In general, social work theory divides such encounters into three levels of intervention: micro, meso, and macro. The micro level involves direct contact between a social worker and an individual or group; the meso level includes interactions among groups or organizations; and the macro level encompasses society as a whole.
Micro Level Interventions include one-on-one sessions and group counseling programs. Social workers at this level try to help individuals solve their own personal problems without relying on systems or agencies for support. Social workers may have many different approaches at the micro level, including supportive counseling, psychotherapy, rehabilitation, and guidance. They may also provide direct services, such as helping someone apply for welfare benefits or finding housing.
Meso Level Interventions involve interactions among groups or organizations. Social workers at this level identify issues that may affect multiple people and seek to bring about changes that will benefit the entire group or organization. For example, a social worker might try to improve school discipline by working with administrators, teachers, and students to come up with solutions that would be acceptable to everyone involved.
Macro Level Interventions involve interactions among societies or cultures. Social workers at this level attempt to influence policies that affect many people simultaneously.
The practice is usually divided into three interconnected scales: micro, meso, and macro. A thorough awareness of the numerous options available at each level is essential for individuals contemplating a career in social work.
At the micro level, individual workers interact with clients on a face-to-face basis, addressing issues such as poverty, unemployment, family problems, illness, old age, and death. They may provide direct services, such as counseling or assistance with activities of daily living; provide administrative support services for other staff; or perform some other task designed to benefit individuals and their communities.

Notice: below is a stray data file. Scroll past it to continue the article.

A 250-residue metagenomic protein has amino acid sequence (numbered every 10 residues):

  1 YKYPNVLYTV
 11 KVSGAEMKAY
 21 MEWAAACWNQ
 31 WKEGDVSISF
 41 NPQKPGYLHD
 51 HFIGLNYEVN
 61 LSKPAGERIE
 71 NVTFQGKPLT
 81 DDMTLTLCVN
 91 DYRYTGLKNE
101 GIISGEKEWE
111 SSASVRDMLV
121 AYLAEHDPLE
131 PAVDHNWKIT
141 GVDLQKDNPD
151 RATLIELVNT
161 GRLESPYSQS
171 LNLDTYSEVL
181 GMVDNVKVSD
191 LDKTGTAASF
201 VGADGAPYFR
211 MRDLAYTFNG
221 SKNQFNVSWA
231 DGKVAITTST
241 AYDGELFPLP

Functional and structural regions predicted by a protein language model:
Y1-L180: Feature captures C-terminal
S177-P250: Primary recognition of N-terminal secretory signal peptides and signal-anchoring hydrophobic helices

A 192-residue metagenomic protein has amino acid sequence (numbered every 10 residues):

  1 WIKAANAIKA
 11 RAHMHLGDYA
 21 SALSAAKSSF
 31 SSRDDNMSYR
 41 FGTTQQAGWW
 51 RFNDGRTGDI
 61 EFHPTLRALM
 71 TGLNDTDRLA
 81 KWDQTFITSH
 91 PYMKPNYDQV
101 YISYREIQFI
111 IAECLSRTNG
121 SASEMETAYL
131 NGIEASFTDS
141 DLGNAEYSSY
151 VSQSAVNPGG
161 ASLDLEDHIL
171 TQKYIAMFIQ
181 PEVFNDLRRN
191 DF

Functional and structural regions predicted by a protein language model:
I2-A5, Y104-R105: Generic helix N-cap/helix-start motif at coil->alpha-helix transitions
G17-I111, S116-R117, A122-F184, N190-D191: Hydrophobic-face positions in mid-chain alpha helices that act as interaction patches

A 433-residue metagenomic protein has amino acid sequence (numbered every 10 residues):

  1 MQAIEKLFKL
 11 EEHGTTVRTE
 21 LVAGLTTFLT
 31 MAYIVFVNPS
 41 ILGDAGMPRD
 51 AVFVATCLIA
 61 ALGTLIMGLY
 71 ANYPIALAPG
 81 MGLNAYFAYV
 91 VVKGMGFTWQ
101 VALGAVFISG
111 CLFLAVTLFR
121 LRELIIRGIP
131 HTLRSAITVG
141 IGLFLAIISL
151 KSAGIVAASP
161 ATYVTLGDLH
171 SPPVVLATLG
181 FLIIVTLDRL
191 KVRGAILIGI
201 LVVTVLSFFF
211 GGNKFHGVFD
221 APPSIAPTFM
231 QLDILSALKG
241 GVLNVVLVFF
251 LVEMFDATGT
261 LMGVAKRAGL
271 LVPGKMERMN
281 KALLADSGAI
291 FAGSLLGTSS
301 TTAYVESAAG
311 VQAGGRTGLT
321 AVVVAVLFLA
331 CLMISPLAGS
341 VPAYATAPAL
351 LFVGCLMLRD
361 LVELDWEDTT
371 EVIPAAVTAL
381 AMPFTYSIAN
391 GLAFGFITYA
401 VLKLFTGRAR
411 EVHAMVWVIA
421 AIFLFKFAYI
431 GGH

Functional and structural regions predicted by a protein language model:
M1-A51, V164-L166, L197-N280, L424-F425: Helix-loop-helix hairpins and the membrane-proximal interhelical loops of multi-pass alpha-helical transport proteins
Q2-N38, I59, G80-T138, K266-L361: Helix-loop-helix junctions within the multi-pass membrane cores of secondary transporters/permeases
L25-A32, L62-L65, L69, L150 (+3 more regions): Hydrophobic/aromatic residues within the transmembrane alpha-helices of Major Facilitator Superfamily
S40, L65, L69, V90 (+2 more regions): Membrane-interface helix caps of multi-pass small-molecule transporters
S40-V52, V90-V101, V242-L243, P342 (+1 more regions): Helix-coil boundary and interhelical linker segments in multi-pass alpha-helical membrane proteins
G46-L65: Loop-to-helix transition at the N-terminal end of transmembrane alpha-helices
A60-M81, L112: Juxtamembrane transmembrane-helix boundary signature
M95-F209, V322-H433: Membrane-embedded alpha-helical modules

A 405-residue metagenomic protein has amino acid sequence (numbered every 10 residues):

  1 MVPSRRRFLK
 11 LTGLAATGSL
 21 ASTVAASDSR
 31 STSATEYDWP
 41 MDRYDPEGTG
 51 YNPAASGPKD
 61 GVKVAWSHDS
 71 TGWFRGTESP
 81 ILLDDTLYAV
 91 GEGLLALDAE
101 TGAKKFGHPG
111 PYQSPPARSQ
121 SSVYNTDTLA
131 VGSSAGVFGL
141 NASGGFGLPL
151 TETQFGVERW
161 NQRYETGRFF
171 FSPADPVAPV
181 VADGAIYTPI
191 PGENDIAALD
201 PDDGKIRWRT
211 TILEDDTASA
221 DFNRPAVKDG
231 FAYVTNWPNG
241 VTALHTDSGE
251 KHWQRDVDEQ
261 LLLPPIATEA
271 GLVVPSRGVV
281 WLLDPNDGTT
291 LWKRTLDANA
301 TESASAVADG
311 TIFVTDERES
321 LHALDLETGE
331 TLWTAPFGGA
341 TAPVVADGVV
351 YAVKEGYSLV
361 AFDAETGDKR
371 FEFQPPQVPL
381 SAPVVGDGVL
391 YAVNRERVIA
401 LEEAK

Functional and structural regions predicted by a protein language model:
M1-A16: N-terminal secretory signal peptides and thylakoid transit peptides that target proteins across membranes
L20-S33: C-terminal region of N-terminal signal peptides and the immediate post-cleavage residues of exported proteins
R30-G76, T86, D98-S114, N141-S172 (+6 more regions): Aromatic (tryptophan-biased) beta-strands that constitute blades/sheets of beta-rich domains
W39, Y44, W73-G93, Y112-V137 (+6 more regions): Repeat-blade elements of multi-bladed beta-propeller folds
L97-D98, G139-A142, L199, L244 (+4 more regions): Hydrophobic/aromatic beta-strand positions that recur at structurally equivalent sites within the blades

At the meso level, groups of workers collaborate with each other and/or other organizations to provide services to populations that cannot be served effectively at the micro level. For example, a community agency might have one or more employees responsible for monitoring crime trends in a specific neighborhood and developing strategies to reduce violence there. These workers would function at the meso level. The agency could also employ investigators who would travel to locations where crimes were committed to collect evidence that could help identify suspects or witnesses; parole officers who would work with individuals released from prison; or social workers who would work with families to assist them with housing issues, employment opportunities, or other problems they may be having.
Macrolevel services are provided by organizations to meet the needs of communities as a whole.
While micro (and sometimes mezzo) social work focuses on therapeutic engagement with individuals and groups, macro social work is founded on indirectly (but no less impactful) helping large groups of people through research, political advocacy, and far-reaching programs that address prevalent societal ills. Micro, mezzo, and macro approaches are not exclusive to social work; many other disciplines also utilize these frameworks as they seek to have an impact on their communities. However, because social workers have first-hand experience with often-difficult situations involving individual men, women, and families, we find it useful to apply these broader perspectives when seeking to understand or change broader patterns of human behavior.
Micro social work involves working with individuals and groups on a one-to-one basis to solve problems and improve functioning. This may include providing therapy for trauma survivors, giving advice to young people about making healthy decisions, or teaching self-defense techniques to community members who want to be able to protect themselves from violence. In its most basic form, micro social work can be done by any social worker with an individual client or group of clients. However, due to time constraints, social workers usually work within a team structure to effectively handle multiple cases at once. Social workers may have a clinical supervisor who serves as a peer reviewer of their work or provides guidance on difficult cases, but does not take on all of the responsibilities of the practice site supervisor.